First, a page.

Because Luke doesn’t clearly show Jesus celebrating another Passover between John’s death and Jesus’ own crucifixion, many scholars believe Jesus set out to go to Jerusalem for the final time in Luke 9:51. Nevertheless, there are problems with this interpretation, and I believe that folks often skew the Scriptures in order to maintain this doctrine.
Jesus’ first Passover during his public ministry occurred in Jerusalem (John 2:13), while his second was celebrated in Galilee (cf. John 6:1-4). The Scriptures say of Jesus in Luke 9:51 “that he should be received up” – literally “for his ascension” – that is, the words should be are not in the text and received up (G354) is a noun and not a verb. It is translated better in the NASB “When the days were approaching for His ascension, He was determined to go to Jerusalem.” Whenever anyone journeyed to Jerusalem in Scripture, it is always phrased that he went up to Jerusalem. To read it as it is in the KJV makes it sound like it is time for Jesus to be ‘received up to God’ or the time of his crucifixion. This cannot be true for reasons I intend to mention here.
Luke 9:51 occurred after the Transfiguration which occurred during the Feast of Tabernacles on the Last Great Day of the feast (Luke 9:28-36). Then Jesus and his disciples went to Galilee (Luke 9:44; cf. Mark 9:30-32). Now, when it came time for his “ascension” (G354 – Luke 9:51), Jesus set his mind to go up to Jerusalem through Samaria (Luke 9:52). However, the Samaritans refused to extend their hospitality to him and his disciples, because he was going to Jerusalem. This shows that the reason Jesus was going to Jerusalem was to celebrate one of the major Feast Days (Leviticus 23). Otherwise, the Samaritans would have had no reason to be jealous of where Jesus was going. Samaritans used only the Pentateuch for their Scriptures, ignoring the Writings and the Prophets, which tell of Jewish history. They celebrated the annual Holy Days of Leviticus 23, just as the Jews did, and because Jesus intended to celebrate those days in Jerusalem, rather than in Samaria, the Samaritans took offense and refused to extend their hospitality to Jesus and his disciples.
Therefore, because the Samaritans wouldn’t receive him, Jesus took his disciples to another village (Luke 9:53-56), which, apparently, took them to the farther side of the Jordan (Mark 10:1), thus coming to Bethany “as they went” to Jerusalem (Luke 10:38). Therefore, since Jesus came to Bethany on his way and before going up to Jerusalem in Luke 19:28-29, his “ascension” (G354) in Luke 9:51 couldn’t have referred to his coming to Jerusalem to be crucified and later ascend to heaven, because at that time Jesus went first to Jerusalem and then went to Bethany (cf. Mark 11:11). Moreover, a second journey to Jerusalem is implied in Luke 17:11 where it is said that as Jesus journeyed toward Jerusalem he went through the midst of Samaria and Galilee. Otherwise, we would have Jesus zigzagging all over Palestine, even returning to Galilee before going to Jerusalem, if we force Luke 9:51 to mean Jesus intended to go to Jerusalem for his crucifixion.
During Jesus ascension to Jerusalem (Luke 9:51), he remarked about the “lilies of the field” (Luke 12:27). Jesus often used the surrounding scenery to illuminate a spiritual principle, so, when Jesus said: “Consider the lilies…” (Luke 12:27; cf. Mark 6:28), he was speaking of what the people were able to see at that specific time. Notice:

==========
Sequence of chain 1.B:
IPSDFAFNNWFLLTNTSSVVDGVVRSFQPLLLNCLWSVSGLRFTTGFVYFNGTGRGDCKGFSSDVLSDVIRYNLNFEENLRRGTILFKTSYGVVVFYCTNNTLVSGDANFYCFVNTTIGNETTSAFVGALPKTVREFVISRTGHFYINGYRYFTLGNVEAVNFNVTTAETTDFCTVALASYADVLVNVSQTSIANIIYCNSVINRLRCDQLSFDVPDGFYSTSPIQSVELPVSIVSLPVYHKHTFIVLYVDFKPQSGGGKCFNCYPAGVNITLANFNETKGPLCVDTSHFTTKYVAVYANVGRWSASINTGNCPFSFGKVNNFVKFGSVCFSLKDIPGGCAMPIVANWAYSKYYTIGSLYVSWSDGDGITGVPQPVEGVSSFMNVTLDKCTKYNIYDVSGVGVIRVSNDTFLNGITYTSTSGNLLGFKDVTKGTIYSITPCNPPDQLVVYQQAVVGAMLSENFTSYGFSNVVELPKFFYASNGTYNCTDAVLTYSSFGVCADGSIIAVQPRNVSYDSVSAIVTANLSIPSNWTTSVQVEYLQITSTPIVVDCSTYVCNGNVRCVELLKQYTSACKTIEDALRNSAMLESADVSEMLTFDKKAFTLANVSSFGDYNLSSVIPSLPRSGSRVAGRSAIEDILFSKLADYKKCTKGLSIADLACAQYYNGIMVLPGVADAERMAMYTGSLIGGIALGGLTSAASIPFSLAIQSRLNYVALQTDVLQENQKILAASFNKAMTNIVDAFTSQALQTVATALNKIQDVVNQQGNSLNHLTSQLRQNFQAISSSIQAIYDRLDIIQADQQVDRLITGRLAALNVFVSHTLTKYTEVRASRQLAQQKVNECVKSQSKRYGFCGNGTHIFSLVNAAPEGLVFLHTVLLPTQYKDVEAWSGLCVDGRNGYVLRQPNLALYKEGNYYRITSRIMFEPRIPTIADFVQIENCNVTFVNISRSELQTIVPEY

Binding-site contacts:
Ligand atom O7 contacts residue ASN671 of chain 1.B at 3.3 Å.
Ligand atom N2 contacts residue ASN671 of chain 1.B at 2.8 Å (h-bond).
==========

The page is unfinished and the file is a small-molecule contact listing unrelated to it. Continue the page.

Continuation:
Consider the lilies how they grow: they toil not, they spin not; and yet I say unto you, that Solomon in all his glory was not arrayed like one of these. (Luke 12:27)
These lilies are scarlet in color, and they clothe the grass (cf. Luke 12:28) more gloriously than the scarlet robes clothed Solomon. This type of lily bloomed from late winter (cir. January) to the spring (May), indicating that Luke 12:27 and, consequently, his ascension in Luke 9:51 refer to his coming to Jerusalem to celebrate the Passover. This implies that the harvest mentioned in Luke 10:2 needs to refer to the harvest occurring between Passover and Pentecost. The context, therefore, demands that the ascension (Luke 9:51) Jesus made so publicly on his way to Jerusalem (Luke 9:51-53; Luke 10:1-2), yet slowly so as to spend time with those along the way (Luke 10:1; Luke 10:38), could be none other than the Passover.
 Luke uses the word, analepsis (G354) for Jesus’ ascension to Jerusalem in Luke 9:51. The word is used only there in Scripture. The verb form of the word is analambano (G353). On four occasions the word is used to refer to Jesus’ Ascension to heaven (Mark 16:19; Acts 1:2, 11, 22). On one occasion it is used to refer to taking the sheet of animals back up to heaven (Acts 10:16). On all other occasions (eight of the thirteen) it is used of taking something or someone to or with oneself (Acts 7:43; 20:13-14; 23:31; Ephesians 6:13, 16; 1Timothy 3:16; 2Timothy 4:11)
 See Matthew 20:17-18; Mark 10:32-33; Luke 2:12; 18:31; 19:28; John 2:13; 5:1; 11:55; Acts 15:2; 21:4, 12, 15; 24:11; 25:9. No matter where a practicing Jew is, when he intends to go to Jerusalem, he “goes up” or ascends to Jerusalem.
 I will have more to say about this when we get to Luke 13. It is possible that Jesus intended to go to Jerusalem to be crucified in Luke 9:51, but, if he did, he changed his mind, as we will see when we get to Luke 13.